"As we move into the future and need to reduce those journals that we already have in bundles, then we're going to face hard decisions," Ketchell said. "There are different opinions among the faculty. The resolution is good because it supports us in taking a cost-effective, realistic view of how we license and what we license."

Although most university libraries will likely re-evaluate and scrutinize current and future Elsevier contacts in light of the senate motion, it remains to be seen what kind of impact the nonbinding resolution will have on faculty. The resolution asked faculty, especially senior faculty, to withhold articles and reviews from journals and publishers "that engage in exploitative or exorbitant pricing" in favor of other outlets, preferably nonprofit ones.

Joanne Martin, business, voted against the motion at the senate meeting because of concerns about losing access to some Elsevier journals. "We absolutely need the top-tier journals, which are very expensive, in order to keep up with our field," Martin said. "And if the library doesn't have them, the junior faculty and doctoral students in particular are very concerned that they will have no other alternative than to pay for an individual subscription, which they just can't afford to do."

Keller assured Martin that schools and departments, as a matter of routine, ask faculty to weigh in on which subscriptions are canceled and which are kept. He also reminded Martin that the library offers a document delivery service that can retrieve items from journals the university doesn't subscribe to, typically within a few days.

"The university's faculty and the research personnel and the graduate and undergraduate students are going to have to understand and be somewhat tolerant of some access problems," Keller said. "There might be some delayed access to things they really need to have."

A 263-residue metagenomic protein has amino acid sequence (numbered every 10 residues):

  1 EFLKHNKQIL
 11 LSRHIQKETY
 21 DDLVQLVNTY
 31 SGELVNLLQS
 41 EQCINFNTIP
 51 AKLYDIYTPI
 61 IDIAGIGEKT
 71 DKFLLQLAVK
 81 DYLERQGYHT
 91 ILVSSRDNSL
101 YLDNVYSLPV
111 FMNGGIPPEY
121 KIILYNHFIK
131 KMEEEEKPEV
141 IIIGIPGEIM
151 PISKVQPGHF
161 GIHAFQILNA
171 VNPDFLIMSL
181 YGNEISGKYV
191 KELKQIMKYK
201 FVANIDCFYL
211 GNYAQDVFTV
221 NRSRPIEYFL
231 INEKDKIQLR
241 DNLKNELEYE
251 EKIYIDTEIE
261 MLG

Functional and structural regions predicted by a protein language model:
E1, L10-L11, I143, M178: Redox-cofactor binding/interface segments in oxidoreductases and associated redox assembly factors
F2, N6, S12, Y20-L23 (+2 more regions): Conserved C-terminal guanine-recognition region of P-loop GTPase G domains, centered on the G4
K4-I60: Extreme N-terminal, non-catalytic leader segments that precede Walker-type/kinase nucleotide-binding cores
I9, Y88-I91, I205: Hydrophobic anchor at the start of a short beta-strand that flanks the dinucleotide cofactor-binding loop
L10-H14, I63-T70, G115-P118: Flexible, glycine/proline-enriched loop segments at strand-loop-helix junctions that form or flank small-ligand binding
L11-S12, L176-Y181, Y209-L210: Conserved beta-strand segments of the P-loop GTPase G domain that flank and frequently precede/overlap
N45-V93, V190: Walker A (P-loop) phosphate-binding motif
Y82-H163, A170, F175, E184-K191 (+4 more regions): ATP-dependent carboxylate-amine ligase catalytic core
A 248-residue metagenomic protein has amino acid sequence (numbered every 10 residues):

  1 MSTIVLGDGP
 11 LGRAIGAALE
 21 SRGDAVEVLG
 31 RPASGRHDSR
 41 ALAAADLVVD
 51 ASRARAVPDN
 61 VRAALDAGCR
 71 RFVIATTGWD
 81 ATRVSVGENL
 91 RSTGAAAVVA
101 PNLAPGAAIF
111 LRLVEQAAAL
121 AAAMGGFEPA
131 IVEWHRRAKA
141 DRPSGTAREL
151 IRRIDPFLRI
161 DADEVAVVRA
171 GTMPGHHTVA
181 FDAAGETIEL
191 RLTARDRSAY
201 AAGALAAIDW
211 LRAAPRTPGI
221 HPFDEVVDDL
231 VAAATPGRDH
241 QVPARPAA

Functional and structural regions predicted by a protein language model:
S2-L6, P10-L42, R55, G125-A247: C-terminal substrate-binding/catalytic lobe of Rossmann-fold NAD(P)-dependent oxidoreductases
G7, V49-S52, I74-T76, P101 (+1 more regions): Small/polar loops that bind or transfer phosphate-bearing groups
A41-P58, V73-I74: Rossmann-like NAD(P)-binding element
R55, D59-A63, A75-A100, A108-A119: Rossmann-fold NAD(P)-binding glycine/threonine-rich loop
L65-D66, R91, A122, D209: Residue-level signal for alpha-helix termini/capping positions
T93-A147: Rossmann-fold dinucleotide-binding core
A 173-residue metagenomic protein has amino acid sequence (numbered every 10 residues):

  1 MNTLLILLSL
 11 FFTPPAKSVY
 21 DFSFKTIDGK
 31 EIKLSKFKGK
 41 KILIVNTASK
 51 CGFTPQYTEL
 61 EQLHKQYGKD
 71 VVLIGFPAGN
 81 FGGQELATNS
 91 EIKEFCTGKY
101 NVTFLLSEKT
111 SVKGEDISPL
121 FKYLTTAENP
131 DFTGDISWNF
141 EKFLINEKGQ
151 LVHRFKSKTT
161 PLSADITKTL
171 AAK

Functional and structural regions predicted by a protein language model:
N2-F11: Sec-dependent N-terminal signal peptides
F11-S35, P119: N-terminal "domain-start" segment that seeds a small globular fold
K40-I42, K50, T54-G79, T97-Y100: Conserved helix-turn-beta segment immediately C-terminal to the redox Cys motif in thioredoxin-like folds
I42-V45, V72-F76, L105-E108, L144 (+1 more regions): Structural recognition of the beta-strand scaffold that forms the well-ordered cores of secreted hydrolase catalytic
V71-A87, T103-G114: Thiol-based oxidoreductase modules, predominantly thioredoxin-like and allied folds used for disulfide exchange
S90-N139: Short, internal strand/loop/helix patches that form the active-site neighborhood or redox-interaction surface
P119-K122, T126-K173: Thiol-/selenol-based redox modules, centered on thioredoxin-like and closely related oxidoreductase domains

Robert Simoni, biological sciences, a HighWire adviser who was instrumental in its creation, has poured considerable energy into encouraging his colleagues to avoid Elsevier publications in the hope of shifting the industry away from for-profits. He said many academics in life sciences, for example, would resist boycotts of an Elsevier journal as prestigious as Cell but that over time it would be more beneficial to do so.

"I think it's going to take a long time for its prestige and cachet to wear out," Simoni said. "There are still so many people who think publishing in Cell is going to make their career that they'll still get submissions. But if institutions like Stanford and others stop subscribing to journals like Cell, authors will eventually realize that their work is not being seen. This is an evolutionary change and it will take time."

Keller said he hopes that other universities will follow Stanford's lead in rejecting expensive bundling practices from publishers, even if it means rejecting the journals themselves.

"This has given us a message to send to a whole bunch of other institutions around the country," Keller said. "It's really important to see that we didn't buy into the 'must-read' argument from Elsevier and yet we continue to be a great research institution with a relatively lean list of periodicals. It's amazing, and it's a great tribute to this place."